• Committee members, who met by videoconference last week, proposed that only coaches could use hand-held technology devices for purposes of video review in field events and for timing in running events. Competitors could view the video with their coaches provided they did so in a specific area designated by meet management. The area would have to be in a location that does not interfere with other ongoing competition.
  • The committee believes this allowed use of technology would align NCAA track and field competition with other national and international governing bodies in the sport.
And that’s that.

Stay up with the latest industry happenings throughout the rest of the evening by visiting ADNews and following @CollegeAD on twitter.

Get the information you need today, to better take on tomorrow.


-The CollegeAD Staff-






Ohio Northern senior Maggie Krause named Women’s Track & Field Academic All-American

June 23, 2020

By Tim Glon

CoSIDA Academic All-America release (.pdf) |

ADA — Ohio Northern senior Maggie Krause (Chagrin Falls/Kenston) was named Academic All-America in Women’s Track & Field for 2020 by the College Sports Information Directors of America.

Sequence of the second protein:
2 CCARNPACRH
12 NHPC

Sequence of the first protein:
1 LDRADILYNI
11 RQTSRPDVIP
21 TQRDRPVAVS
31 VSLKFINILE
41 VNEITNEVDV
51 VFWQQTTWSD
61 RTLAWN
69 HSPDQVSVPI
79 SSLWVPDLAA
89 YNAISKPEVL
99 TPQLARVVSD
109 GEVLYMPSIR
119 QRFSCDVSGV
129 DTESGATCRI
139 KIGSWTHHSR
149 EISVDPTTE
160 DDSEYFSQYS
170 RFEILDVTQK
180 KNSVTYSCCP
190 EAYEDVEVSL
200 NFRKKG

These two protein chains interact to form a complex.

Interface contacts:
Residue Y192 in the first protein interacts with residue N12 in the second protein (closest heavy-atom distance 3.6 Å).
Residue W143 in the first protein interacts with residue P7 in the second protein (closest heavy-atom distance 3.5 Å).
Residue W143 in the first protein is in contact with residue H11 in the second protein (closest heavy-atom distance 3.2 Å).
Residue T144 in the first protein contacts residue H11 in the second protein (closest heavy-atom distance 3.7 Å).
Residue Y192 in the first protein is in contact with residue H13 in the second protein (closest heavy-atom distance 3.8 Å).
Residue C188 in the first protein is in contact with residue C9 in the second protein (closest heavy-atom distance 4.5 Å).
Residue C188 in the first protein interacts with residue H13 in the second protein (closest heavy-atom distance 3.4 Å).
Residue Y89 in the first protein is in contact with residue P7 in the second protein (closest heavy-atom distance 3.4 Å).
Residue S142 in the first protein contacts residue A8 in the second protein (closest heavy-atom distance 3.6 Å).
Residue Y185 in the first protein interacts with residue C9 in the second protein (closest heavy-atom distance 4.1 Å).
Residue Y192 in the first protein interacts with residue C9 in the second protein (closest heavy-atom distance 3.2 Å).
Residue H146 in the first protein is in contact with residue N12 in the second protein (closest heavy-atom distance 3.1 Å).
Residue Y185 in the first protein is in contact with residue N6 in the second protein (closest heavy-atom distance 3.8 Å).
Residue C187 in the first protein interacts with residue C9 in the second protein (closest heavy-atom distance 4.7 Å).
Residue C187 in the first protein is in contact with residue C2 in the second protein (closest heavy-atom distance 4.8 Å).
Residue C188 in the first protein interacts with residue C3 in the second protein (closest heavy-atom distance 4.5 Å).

Krause is a two-time All-American in the pole vault, finishing seventh at the 2019 NCAA Indoor Championships and eighth at the 2018 NCAA Outdoor Championships.

Maggie Krause

She was also named an All-American in 2020 and is a five-time All-Region honoree by the United States Track and Field and Cross Country Coaches Association for her performances this winter.

Krause is a three-time Academic All-Ohio Athletic Conference award winner and was named Academic All-District VII earlier this spring.

She is also a two-time OAC champion.

The Polar Bears finished the 2020 indoor season with a 48-21 record and were fifth at the 2020 OAC Indoor Championships under 11th-year head coach Jason Maus.




Ohio State named 2020 Sustainability Award Winner by NACDA & USG

June 23, 2020



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OSU received the award for its work on The Schumaker Complex